Split
 
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Split

Maybe it’s not saying much to note this is M. Night Shyamalan’s best film in years; what really seals the hey-this-is-good deal here is James McAvoy, who elevates this horror handily.

True confession: I love James McAvoy. I love him from afar, when he’s on that screen, bringing an amazing, full blown integrity to each and every part I’ve ever seen him play. Yes, he even made me care, actually care, about an X-Man. And it’s no wonder that an actor of his range would just about salivate to grab the lead in this multi-personality scare fest. After all, he gets to play not just one, but 23 or 24 or so characters here. Or so they tell me. We get to meet most of them along the way of this grizzler, as he/she/and it kidnap three high school girls and hide them in a basement room. I, frankly, lost count or at least lost interest in counting them. It was far too much fun to watch McAvoy reveal them: a presumably gay dress designer, a prudish diabetic, even the rather silly super-human beast who all these shades of Dennis fear so much. But, as entertaining as that is (and it is), my favorite scene hardly involved any dialogue at all. It’s a small moment, as therapist flatters patient into allowing a hidden character to step to the forefront. McAvoy listens and, in front of our eyes, without saying a word, changes from one person into another. I would watch a loop of that over any gazillion dollar special effect any day.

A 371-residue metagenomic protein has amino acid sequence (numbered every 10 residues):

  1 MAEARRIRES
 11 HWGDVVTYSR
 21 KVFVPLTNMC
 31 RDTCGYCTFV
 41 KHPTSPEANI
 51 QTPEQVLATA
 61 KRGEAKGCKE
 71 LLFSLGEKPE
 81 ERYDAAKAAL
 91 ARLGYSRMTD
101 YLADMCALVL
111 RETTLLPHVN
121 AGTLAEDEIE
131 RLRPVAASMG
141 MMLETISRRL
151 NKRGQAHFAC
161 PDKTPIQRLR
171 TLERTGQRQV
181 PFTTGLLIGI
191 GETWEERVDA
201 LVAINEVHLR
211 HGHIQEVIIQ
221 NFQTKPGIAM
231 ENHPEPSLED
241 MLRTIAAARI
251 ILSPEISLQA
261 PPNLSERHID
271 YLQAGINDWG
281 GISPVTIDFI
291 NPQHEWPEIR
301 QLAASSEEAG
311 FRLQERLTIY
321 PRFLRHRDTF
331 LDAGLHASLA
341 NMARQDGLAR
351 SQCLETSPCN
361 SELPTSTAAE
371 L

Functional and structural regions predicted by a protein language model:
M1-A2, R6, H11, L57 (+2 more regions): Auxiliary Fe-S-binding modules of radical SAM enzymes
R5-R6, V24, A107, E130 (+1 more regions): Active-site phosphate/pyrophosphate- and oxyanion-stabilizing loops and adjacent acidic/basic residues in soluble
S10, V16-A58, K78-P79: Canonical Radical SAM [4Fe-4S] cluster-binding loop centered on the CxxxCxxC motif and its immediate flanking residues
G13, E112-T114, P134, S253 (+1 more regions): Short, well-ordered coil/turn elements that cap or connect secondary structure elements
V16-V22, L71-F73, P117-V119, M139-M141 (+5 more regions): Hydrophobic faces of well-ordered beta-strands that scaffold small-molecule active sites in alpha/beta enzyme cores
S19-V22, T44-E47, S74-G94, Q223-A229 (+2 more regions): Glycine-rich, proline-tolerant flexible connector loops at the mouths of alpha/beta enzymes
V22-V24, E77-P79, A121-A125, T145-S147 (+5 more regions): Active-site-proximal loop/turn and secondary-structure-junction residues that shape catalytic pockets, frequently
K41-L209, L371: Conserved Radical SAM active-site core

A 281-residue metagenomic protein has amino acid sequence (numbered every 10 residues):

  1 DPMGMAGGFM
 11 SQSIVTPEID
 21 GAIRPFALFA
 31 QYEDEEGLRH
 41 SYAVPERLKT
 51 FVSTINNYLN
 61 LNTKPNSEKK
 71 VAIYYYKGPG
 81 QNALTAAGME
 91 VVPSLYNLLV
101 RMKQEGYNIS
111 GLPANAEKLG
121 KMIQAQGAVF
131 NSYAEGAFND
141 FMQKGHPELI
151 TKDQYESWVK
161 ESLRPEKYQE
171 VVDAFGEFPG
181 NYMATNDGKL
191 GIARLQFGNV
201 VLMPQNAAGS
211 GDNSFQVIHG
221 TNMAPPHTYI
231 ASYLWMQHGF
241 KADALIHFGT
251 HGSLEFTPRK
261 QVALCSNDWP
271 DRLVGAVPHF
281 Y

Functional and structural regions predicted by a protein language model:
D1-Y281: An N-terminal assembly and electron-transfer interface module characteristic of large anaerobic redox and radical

Kudos to Anya  Taylor-Day, who gets the brunt of the high schooler load and especially Betty Buckley, who, allowing the camera to get thisclose, looks as beautiful as any compassionate therapist should. And yes, don’t leave early: there’s a good goof at the end which will delight Shyamalan fans. And leaves all of us feeling a bit split on the script, but sold on its execution.

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